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FSRT members train like they respond

1st Lt. Lenton Johnson helps Tech. Sgt. Edwin Bello secure his chemical protective suit at Joint Base San Antonio, Texas, April 10, 2016. These airmen are members of the 149th Force Support Squadron, Fatality Search and Recovery Team. Members of the FSRT are training on how to move into a contaminated area and recover remains after a chemical disaster. (U.S. Air National Guard photo by Tech. Sgt. Eric L. Wilson)

1st Lt. Lenton Johnson helps Tech. Sgt. Edwin Bello secure his chemical protective suit at Joint Base San Antonio, Texas, April 10, 2016. These airmen are members of the 149th Force Support Squadron, Fatality Search and Recovery Team. Members of the FSRT are training on how to move into a contaminated area and recover remains after a chemical disaster. (U.S. Air National Guard photo by Tech. Sgt. Eric Wilson)

1st Lt. Lenton Johnson, 149th Force Support Squadron, Texas Air National Guard, headquartered at Join Base San Antonio-Lackland, waits while Tech. Sgt. Edwin Bello, also 149th FSS, adjusts his chemical protective mask at JBSA-Lackland, Texas, April 10, 2016. These airmen are members of the 149th FSS Fatality Search and Recovery Team. These FSRT members are training on how to move into a contaminated area and recover remains after a chemical disaster. (U.S. Air National Guard photo by Tech. Sgt. Eric L. Wilson)

1st Lt. Lenton Johnson, 149th Force Support Squadron, Texas Air National Guard, headquartered at Join Base San Antonio-Lackland, waits while Tech. Sgt. Edwin Bello, also 149th FSS, adjusts his chemical protective mask at JBSA-Lackland, Texas, April 10, 2016. These airmen are members of the 149th FSS Fatality Search and Recovery Team. These FSRT members are training on how to move into a contaminated area and recover remains after a chemical disaster. (U.S. Air National Guard photo by Tech. Sgt. Eric Wilson)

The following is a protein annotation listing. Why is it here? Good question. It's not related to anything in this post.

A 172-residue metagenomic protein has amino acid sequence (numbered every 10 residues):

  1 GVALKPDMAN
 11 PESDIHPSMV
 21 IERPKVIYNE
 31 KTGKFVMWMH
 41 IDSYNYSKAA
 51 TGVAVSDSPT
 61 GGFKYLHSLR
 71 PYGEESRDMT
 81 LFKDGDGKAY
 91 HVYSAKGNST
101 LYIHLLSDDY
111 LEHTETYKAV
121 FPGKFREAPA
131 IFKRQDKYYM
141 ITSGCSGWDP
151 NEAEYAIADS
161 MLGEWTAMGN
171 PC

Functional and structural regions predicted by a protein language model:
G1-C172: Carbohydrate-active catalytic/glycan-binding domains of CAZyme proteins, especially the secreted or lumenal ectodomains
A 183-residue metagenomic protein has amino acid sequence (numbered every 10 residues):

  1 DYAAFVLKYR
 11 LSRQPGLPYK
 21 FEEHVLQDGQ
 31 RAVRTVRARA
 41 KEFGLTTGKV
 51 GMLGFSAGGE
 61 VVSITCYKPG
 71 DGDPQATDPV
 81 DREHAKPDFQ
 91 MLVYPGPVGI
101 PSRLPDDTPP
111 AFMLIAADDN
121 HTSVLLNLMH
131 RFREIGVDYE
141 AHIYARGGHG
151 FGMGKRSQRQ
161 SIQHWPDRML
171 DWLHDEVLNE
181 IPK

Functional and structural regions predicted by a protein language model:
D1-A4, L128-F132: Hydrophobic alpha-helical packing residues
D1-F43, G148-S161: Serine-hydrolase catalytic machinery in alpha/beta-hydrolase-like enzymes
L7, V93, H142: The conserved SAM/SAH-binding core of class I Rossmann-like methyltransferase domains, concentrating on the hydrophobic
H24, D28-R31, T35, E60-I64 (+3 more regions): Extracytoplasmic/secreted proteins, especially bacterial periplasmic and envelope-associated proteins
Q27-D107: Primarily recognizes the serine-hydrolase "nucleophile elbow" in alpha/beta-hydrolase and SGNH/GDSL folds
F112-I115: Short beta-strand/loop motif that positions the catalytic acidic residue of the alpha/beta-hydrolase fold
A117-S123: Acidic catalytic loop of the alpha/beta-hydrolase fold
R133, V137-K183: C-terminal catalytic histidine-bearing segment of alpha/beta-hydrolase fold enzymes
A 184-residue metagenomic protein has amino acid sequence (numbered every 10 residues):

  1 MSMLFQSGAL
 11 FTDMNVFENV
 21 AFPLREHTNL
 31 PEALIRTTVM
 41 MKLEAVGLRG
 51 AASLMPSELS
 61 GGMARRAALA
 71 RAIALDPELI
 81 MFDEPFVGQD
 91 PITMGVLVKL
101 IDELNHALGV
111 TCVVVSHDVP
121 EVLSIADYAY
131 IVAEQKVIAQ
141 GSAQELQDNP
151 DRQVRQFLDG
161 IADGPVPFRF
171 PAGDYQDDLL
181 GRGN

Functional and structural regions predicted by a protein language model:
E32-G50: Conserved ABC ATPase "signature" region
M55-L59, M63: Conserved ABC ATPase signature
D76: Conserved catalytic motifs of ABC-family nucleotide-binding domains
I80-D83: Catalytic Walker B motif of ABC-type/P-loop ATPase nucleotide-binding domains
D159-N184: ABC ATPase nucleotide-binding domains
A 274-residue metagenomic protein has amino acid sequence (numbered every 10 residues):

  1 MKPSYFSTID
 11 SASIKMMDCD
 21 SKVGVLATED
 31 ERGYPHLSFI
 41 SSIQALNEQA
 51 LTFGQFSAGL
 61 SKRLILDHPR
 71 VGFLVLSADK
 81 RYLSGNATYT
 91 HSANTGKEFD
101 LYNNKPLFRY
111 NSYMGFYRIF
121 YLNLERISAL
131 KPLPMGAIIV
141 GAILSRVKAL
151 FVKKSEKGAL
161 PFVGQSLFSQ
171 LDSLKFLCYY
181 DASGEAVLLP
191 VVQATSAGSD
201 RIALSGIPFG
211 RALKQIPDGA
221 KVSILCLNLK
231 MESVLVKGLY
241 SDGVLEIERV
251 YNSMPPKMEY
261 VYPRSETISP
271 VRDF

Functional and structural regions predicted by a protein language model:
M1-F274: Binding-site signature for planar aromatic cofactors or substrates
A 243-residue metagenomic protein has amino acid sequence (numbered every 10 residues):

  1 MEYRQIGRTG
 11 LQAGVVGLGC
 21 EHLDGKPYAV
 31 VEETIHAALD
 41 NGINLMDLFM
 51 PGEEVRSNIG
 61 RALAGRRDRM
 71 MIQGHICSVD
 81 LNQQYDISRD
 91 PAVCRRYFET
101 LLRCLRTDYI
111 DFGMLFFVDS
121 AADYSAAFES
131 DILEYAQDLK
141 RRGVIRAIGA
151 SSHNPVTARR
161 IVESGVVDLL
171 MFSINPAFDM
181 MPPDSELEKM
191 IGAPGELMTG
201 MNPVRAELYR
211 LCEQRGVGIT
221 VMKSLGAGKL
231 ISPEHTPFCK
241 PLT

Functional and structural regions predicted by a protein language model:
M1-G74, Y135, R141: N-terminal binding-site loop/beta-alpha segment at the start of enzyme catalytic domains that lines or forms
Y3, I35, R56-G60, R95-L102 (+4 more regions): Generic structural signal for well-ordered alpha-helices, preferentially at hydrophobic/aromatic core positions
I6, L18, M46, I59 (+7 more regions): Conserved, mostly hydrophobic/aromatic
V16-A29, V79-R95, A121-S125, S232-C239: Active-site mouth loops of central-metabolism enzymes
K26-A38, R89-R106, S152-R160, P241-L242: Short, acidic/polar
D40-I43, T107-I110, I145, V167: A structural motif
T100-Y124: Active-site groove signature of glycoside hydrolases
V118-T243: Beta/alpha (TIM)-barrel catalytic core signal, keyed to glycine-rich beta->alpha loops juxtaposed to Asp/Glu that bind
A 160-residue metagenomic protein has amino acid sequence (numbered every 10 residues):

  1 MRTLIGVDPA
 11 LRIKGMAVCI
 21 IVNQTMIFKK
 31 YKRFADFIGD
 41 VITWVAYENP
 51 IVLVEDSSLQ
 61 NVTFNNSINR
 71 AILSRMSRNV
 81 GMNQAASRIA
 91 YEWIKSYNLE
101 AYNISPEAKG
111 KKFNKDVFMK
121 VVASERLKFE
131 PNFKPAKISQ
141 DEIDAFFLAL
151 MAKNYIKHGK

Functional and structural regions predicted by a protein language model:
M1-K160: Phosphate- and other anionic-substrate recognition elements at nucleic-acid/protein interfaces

Tech. Sgt. Cory Johnson, 149th Force Support Squadron, Texas Air National Guard, headquartered at Joint Base San Antonio, takes notes during a training event at JBSA-Lackland, Texas, April 10, 2016. He is a member of the 149th FSS Fatality Search and Recovery Team.  These FSRT members are training on how to move into a contaminated area and recover remains after a chemical disaster. (U.S. Air National Guard photo by Tech. Sgt. Eric L. Wilson)

Tech. Sgt. Cory Johnson, 149th Force Support Squadron, Texas Air National Guard, headquartered at Joint Base San Antonio, takes notes during a training event at JBSA-Lackland, Texas, April 10, 2016. He is a member of the 149th FSS Fatality Search and Recovery Team. These FSRT members are training on how to move into a contaminated area and recover remains after a chemical disaster. (U.S. Air National Guard photo by Tech. Sgt. Eric Wilson)

JOINT BASE SAN ANTONIO - LACKLAND, Texas -- A Texas Air National Guard Fatality Search and Recover Team from
the 149th Fighter Wing's Force Support Squadron traveled
to Baton Rouge, Louisiana, April 15-17, to participate in Vigilant
Guard, a federally-funded disaster response exercise.

It was honestly a lot of fun," said Airman 1st Class Amanda Robles,
the newest member of the 149th FSRT. Robles was able to attend
only one training at Joint Base San Antonio, her home base, prior
to traveling to Louisiana. "I was really nervous going into it, but